The most villainous character in the Star Wars universe is, without a doubt, Emperor Palpatine. Although the non-canonized novel, Darth Plagueis, delves into young Sheev Palpatine’s backstory, the post-Disney acquisition era hasn’t given fans quite the same level of insight into the Sith Lord’s past.
In Return of the Jedi, Palpatine is perhaps at his most sinister as he brutally pits father and son against each other on the Second Death Star. It’s only through Luke’s strength in the Force and belief in Anakin’s inherent goodness that the Emperor is finally defeated. Or is he?
In The Rise of Skywalker and Adam Christopher’s excellent book Star Wars: Shadow of the Sith, fans get glimpses into Palpatine’s plan for cloning himself and growing (yes, in test tubes) replacement bodies that can channel his evil spirit from wherever it resides after his death. Perhaps author Olivia Blake will lay the groundwork for Palpatine’s ultimate return in her short story about the man. Did the Emperor sense his imminent demise and plan to cheat death via cloning technology? Was he really just that paranoid? Maybe From a Certain Point of View will give us some answers.
The patriarch of the Skywalker legacy, Anakin’s dance between the Dark and Light side of the Force is a consistent theme throughout six of the nine existing films. From his roots as an enslaved human boy on Tatooine to his rise as the powerful Darth Vader, Anakin’s narrative arc is that of a fallen hero, the savior predestined to save the galaxy whose hubris nearly destroys it instead.
Mike Chen, author of Star Wars: Brotherhood, has already produced an action-packed deep dive into Obi-Wan Kenobi and Anakin’s fraught relationship. As a contributor to From a Certain Point of View, Chen offers a “gripping tale” of Anakin becoming one with the Force.
The process of how certain Force wielders extend their spirit lives after death is a mysterious one. It doesn’t seem to be an intuitive ability for most, as evidenced by Palpatine, who literally kills his master and takes over the galaxy in pursuit of immortality. Chen might finally offer a peek under the veil of this oh-so-coveted power, though. Return of the Jedi fans know that Anakin does indeed become a Force ghost when he appears to Luke during the celebration after the Battle of Endor. But how his twisted soul made this transition – and gained a coveted spot next to the likes of Master Yoda and Obi-Wan – is currently just speculation for Star Wars theorists.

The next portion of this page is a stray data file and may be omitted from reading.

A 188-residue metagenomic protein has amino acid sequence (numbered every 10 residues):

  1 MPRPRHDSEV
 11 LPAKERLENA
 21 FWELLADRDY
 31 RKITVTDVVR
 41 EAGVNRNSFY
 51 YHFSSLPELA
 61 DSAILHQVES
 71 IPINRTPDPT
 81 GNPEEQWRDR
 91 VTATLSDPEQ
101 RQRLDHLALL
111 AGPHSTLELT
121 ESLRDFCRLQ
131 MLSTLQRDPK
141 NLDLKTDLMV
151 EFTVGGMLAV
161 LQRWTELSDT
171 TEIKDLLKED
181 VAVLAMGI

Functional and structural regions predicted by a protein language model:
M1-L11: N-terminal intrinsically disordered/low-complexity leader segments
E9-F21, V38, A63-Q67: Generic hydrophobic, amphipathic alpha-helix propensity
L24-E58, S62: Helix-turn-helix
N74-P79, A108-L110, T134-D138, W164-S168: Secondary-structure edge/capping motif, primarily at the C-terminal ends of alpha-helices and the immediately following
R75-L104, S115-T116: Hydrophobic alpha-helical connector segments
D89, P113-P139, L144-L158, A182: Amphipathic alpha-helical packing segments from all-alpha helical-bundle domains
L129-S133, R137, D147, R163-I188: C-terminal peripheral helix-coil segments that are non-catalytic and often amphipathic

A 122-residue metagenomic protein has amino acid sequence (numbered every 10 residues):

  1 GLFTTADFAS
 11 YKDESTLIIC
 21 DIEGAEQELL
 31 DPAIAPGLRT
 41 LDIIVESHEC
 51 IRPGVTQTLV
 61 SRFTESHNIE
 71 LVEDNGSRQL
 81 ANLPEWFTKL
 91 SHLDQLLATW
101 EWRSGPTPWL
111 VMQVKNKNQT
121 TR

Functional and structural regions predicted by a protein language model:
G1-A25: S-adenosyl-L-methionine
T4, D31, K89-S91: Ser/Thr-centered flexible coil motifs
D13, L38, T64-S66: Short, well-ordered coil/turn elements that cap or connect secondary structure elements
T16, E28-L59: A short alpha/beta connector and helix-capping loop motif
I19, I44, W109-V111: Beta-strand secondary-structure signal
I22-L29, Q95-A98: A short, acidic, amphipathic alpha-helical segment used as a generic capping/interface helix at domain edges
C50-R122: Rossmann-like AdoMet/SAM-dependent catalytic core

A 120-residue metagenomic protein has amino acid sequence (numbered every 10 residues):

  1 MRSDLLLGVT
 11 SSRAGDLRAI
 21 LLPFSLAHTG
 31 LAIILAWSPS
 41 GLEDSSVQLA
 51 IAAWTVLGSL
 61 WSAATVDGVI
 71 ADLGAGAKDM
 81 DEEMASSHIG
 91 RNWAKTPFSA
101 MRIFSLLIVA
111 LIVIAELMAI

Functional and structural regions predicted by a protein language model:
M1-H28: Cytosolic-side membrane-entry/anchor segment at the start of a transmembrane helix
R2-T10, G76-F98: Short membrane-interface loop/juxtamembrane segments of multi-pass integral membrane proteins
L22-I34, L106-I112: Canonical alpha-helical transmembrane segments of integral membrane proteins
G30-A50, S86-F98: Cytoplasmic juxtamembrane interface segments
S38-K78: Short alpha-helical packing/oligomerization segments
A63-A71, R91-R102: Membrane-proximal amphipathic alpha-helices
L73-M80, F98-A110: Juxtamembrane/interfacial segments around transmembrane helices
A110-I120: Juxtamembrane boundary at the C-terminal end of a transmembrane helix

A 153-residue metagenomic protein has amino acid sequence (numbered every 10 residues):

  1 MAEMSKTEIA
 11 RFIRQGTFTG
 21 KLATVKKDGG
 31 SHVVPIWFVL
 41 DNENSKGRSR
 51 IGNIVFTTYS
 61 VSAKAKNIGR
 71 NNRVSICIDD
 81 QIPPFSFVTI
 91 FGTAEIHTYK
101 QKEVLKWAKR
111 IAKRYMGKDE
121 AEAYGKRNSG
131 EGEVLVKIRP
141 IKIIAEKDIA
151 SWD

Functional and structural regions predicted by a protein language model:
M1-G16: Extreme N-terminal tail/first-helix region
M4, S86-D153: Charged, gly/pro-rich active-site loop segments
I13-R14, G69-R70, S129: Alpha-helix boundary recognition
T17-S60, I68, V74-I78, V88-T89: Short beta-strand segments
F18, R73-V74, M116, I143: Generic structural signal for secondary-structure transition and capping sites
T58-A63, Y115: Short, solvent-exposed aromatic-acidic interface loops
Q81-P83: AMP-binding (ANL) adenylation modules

In Christopher’s Shadow of the Sith, Luke actually receives help from his father’s spirit after accidentally teleporting to Exegol. In the ensuing battle with the Sith Eternal – in short, the group actively working to bring the Emperor back to life – Anakin’s spirit literally weakens as he defends his son against the darkness. Although it’s not clear why this happens, one thing is for sure: the events of Return of the Jedi are a direct correlation with those in The Rise of Skywalker. For that reason alone, the new From a Certain Point of View holds immense promise.
Or, if you’re looking for something a little less heavy, the story about the sarlacc will likely be good too.
Star Wars From a Certain Point of View: Return of the Jedi releases on August 29, 2023. You can pre-order it below: